Some scary news came out today about Mariners prospect and Rainiers pitcher Anthony Vasquez. The lefty starter was forced to have emergency brain surgery last week after doctors found a lesion on his brain.
From the Mariners press release …
On Wednesday 11/14, Anthony complained of mild visual disturbance in his righteye and mild vertigo. Was seen by Dr. Robert Luberto, determined that further testing was needed. MRI scan revealed a moderately sized lesion in Anthony’s occipital lobe, and was taken to Borrow Neurological Institute at St. Joseph’s Hospital in Phoenix. Diagnosed with an AVM (arterial-venous malformation), surgery was performed to remove AVM on Friday 11/16. Anthony was discharged early this morning (11/19) and is expected to recover, possibly returning to pitching in as little as 3 to 4 months. – Mariners Medical Director Dr. Ed Khalfayan
Greg Johns of MLB.com talked with Vasquez’s father, Rudy, who is a scout in the Angels’ organization. Some really frightening stuff, but it sounds as though Vasquez will recover fully and pitch again.
From Greg’s story …
Doctors discovered Vasquez, 26, had a ruptured blood vessel in his brain and performed 5 1/2 hours of surgery Friday after the former 18th-round Draft pick felt some problems with his vision while working out at the Mariners’ training complex in Peoria, Ariz., where he was recovering from a shoulder injury.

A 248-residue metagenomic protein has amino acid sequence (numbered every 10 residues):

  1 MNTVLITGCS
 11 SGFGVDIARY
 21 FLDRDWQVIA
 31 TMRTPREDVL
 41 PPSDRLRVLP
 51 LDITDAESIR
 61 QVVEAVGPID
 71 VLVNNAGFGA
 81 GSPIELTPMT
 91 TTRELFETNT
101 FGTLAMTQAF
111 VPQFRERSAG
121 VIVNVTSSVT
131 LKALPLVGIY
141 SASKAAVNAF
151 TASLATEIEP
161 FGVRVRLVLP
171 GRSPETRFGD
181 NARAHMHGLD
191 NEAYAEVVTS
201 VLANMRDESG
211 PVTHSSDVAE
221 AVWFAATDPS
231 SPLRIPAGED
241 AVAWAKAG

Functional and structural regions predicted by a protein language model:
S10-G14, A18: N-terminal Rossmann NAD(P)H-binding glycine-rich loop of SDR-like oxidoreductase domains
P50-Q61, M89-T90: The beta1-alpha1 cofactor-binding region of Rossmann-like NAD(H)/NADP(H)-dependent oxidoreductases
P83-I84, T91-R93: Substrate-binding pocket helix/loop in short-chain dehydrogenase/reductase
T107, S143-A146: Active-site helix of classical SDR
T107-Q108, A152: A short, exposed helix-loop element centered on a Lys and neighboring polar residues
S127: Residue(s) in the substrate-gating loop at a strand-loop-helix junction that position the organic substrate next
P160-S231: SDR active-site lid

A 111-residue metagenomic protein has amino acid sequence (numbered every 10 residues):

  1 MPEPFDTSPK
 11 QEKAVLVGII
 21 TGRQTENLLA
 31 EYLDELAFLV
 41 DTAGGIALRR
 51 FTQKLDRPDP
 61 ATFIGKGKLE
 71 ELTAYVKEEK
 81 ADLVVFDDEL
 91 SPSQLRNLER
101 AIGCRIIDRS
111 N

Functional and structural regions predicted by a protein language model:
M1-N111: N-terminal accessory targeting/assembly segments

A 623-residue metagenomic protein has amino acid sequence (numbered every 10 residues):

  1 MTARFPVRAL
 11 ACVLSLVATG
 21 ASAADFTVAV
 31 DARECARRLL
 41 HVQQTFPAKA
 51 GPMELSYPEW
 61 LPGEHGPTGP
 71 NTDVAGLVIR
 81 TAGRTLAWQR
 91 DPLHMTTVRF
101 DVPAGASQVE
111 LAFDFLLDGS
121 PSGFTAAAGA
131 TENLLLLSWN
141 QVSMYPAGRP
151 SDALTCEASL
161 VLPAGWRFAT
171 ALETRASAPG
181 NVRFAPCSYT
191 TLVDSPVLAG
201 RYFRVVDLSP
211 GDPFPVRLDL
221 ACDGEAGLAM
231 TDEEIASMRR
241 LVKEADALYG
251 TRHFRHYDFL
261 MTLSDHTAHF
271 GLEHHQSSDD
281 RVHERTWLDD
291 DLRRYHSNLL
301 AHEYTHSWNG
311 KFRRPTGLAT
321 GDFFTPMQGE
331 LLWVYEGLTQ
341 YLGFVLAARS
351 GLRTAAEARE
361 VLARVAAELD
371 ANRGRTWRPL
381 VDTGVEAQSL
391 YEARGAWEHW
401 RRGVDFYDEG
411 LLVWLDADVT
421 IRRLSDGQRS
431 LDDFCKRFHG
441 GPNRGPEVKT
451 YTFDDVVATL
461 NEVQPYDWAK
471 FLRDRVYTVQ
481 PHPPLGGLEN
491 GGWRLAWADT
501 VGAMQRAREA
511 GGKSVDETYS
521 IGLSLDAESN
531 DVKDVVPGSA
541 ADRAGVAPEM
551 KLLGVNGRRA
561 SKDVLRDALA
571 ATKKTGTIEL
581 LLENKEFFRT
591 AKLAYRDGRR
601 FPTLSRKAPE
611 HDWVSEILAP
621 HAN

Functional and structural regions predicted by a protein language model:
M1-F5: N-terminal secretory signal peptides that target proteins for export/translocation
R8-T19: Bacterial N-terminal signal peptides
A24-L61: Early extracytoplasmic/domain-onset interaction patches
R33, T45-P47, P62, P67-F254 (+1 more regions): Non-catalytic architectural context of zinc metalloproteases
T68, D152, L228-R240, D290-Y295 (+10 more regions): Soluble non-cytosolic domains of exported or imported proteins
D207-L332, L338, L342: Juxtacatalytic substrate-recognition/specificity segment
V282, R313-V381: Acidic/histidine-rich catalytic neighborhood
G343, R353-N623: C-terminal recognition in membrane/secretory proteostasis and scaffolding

“He’s a miracle,” said his father, Rudy, who is a scout in the Angels’ organization. “We have a strong faith in Jesus and Anthony’s faith has always been strong as well. There’s no other way to say it. When the neurosurgeon came out he said, ‘Your son should be dead, but he’s not.'”
By Monday afternoon, Rudy was driving Anthony from Phoenix to their home in San Antonio, Texas, still amazed by the positive outcome of what had been such a swift and potentially tragic situation.
The former USC standout felt some headaches about 10 days earlier, according to his father, but didn’t think anything was wrong until he had some vision problem and dizziness on Wednesday during a throwing session.
After tests showed a lesion in his brain, things began moving quickly and when doctors performed surgery Friday morning at St. Joseph’s Hospital in Phoenix, they found a ruptured arteriovenous malformation (AVM), which is a life-threatening tangle of blood vessels in the brain.
Yet by Monday, Vasquez had been discharged and was headed home with his dad, who said doctors indicated he should stay away from heavy lifting for 6-8 weeks, but should be fine to resume a normal life after that. And, yeah, if all goes according to plan, he could be pitching again by next spring.
“It was frightening, but it’s an amazing story,” Rudy said. “They said he dodged a silver bullet. It’s unbelievable. We know it happens every day to somebody in this world. This time it was us and we’re just thankful he’s OK.”
If you pray, keep him in mind. If you don’t, send a few positive thoughts. Vasquez is a good kid, who deserves to not only keep chasing his dream but live a normal life.